The Obama administration is still confusing weak economic signals with pleas of the children in Ovaltine commercials. Yesterday, the president announced a new round of stimulus spending targeted toward improving America’s ditch digging infrastructure. The president’s Labor Day speech calling on Congress to invest $50 billion in infrastructure projects is just the latest knot in a string of economic solutions coming from Martha’s Vineyard Washington. In addition to the Labor Day labor package, the Obama administration is also asking Congress to approve $200 billion in tax breaks for businesses, $50 billion in research and development tax credits, and $30 billion in loans for small businesses. The White House, however, is avoiding the politically toxic term “stimulus” and, as The Atlantic points out, is releasing this round of spending in spurts.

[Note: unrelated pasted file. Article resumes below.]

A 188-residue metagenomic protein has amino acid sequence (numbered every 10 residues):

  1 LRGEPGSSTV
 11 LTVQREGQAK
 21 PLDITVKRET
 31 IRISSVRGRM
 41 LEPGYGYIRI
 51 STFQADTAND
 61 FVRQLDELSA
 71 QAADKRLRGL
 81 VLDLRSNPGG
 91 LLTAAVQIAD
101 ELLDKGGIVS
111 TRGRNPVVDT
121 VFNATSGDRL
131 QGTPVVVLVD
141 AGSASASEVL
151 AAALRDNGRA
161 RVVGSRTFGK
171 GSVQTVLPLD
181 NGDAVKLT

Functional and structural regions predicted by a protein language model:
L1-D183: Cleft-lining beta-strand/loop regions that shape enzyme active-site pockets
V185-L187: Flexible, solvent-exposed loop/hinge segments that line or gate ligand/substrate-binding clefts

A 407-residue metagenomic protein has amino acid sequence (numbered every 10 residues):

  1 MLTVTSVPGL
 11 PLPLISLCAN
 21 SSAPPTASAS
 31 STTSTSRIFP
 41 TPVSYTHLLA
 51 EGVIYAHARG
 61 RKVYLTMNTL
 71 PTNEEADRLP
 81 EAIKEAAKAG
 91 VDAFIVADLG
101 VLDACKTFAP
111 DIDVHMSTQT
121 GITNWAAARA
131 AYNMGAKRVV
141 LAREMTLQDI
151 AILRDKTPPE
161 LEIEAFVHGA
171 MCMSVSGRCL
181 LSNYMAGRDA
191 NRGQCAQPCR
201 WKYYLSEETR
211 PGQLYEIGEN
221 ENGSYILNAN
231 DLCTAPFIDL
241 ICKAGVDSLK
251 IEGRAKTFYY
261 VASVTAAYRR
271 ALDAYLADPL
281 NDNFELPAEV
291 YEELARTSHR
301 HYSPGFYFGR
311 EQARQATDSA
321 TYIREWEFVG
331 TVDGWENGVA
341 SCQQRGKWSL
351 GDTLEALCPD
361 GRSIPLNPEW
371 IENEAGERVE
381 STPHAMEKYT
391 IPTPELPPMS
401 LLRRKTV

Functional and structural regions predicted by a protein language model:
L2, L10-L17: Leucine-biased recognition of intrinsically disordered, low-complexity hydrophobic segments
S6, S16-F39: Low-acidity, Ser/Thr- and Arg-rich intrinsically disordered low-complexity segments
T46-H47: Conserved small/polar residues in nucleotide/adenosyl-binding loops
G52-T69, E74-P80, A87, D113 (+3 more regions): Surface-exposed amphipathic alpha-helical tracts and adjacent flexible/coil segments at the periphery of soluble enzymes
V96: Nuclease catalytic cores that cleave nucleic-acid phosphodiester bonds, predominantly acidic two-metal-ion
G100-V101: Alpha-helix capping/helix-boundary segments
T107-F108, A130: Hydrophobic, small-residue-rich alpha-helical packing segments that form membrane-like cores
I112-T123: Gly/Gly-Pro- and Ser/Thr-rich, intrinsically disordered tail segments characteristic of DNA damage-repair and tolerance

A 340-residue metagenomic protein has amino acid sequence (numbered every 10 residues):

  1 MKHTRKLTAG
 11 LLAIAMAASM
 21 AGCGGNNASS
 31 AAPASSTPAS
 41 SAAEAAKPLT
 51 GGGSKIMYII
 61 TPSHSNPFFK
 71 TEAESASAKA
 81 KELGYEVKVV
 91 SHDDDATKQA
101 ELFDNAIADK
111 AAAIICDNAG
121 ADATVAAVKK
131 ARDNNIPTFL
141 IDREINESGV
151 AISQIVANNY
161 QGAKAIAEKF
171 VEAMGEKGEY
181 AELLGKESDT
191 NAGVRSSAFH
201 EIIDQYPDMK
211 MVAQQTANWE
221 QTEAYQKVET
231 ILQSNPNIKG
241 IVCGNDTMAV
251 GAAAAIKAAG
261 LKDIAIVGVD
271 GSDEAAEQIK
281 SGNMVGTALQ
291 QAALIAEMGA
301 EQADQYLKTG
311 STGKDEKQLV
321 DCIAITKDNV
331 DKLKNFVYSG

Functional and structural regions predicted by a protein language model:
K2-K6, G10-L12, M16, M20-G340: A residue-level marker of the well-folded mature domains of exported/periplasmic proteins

A couple thoughts about the Obama administration’s economic arguments:

1). The argument coming from the administration is that the Bush tax cuts are too expensive. Even Ozszag’s two-year extension is dismissed as not palpable. But while Obama maligns Bush’s tax cuts as fiscally unwise, the round of tax cuts and credits proposed by the administration is somehow affordable? This discourse is looking more like a game of “Cuts for your friends are bad, but cuts for my friends are awesome.” Without cutting spending, any tax cut is playing kick-the-can with our debt obligations.

2). Stimulus supporters insist the program was too small to achieve its lofty goals. Despite the little-man syndrome diagnosis, it seems peculiar that anyone who thinks the first stimulus was too small would support a second package that’s even smaller. If the first was too small, wouldn’t this second stimulus be even more useless in terms of helping the economy? I guess you take what you can get, especially since it’d be near impossible for Sisyphus Obama to get a large second stimulus past the Hill.